Enjoying a helpful, customer service experience is our goal, both as call center, customer service providers and as customers ourselves. As customers, we have customer service needs from time to time. Various companies are servicing our accounts. Many of these companies use call center agents to field their customer service support.
Have you called an agent lately to have a problem resolved?
Were you pleased with the service you received?
If you weren’t pleased with the experience, what about the call was so displeasing?
Because you’re in the call center business, you already know what to expect as a customer dialing-in. You can anticipate how you will be serviced and can respond accordingly. Your time is limited, but you made the call even though you do your best to avoid dialing-in to customer service of any company that has you as their customer.
You know why. You know that you know too much about how customers are to be served. You know that if you don’t receive the very least of what any great, customer service agent should offer, your short fuse of expectation would be lit quickly. You get frustrated right away because you think, “If this call center were MY call center, this call would be much better. This agent would be better trained. He ought to be reading my mind by now!” It’s funny to write in this post, but it’s not funny when you’re living it, is it? Thus, your experience is at a disadvantage from the start, all because you know too much inside information.
Let’s take this thought process a step further.
Let’s assume that most customers are like you, and have many accounts, some of which are being served by call center agents in customer service support. Let’s also say that these customers are your customers. Will they have a similar experience?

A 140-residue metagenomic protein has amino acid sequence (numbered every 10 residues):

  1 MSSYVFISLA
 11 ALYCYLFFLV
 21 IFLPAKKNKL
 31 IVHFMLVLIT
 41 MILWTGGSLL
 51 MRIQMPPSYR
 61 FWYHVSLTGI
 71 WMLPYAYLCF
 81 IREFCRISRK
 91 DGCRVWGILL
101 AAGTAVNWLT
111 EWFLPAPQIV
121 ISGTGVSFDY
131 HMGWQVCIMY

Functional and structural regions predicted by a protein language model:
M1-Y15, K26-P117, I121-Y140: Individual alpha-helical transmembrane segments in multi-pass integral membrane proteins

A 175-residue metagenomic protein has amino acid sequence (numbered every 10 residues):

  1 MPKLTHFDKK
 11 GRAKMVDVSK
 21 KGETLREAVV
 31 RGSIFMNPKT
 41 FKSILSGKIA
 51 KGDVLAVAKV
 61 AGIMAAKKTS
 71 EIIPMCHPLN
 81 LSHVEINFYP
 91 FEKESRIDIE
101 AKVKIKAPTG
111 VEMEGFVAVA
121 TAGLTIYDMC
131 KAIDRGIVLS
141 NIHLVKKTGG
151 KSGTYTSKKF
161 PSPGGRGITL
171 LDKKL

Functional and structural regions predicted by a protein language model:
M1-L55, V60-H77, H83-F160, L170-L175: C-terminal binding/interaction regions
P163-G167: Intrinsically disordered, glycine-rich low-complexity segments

In many cases, our call center agents are pleasant, aren’t they? We have trained them well and they know what to do. In fact, IVR (Interactive Voice Response) can do the job just as well, being pleasant, that is. But, what can’t IVR do?
You see, IVR can be more knowledgeable than the customer service agent. But, where IVR is limited is in its ability to offer a warm, helpful service experience. The customer ultimately wants the problem solved. So, simply being warm and cooperative is not the answer. It is important to build rapport and empathy quickly, but it must be combined with knowledge and helpfulness.
To drill down deeper into this idea of offering a personalized, warm, helpful customer service experience, agents must understand how to approach the complaint of the customer. To being, in many cases, the customer is unhappy when making the call. The agent is wise to articulate empathy, allowing the customer to vent feelings while describing the problem. The agent should reflect or repeat back to the customer what was understood about the problem that prompted the customer to call. The agent might also ask a question or two so that the problem is understood as completely as possible. Therefore, having the necessary knowledge to solve the problem is key for the agent to be truly helpful.
The bottom-line for the customer is problem resolution with a smile. If the agent is warm and empathetic, but offers no solution, the customer might come back. After a while, though, if the customer service support cannot solve the problem, the customer will move onto your competitor. The customer might also move onto your competitor if the service solves the problem, but the experience is bitter. When matching a personalized, warm personality and comprehensive product knowledge, an agent is well equipped to provide a helpful, customer service experience in your call center.
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All The Best,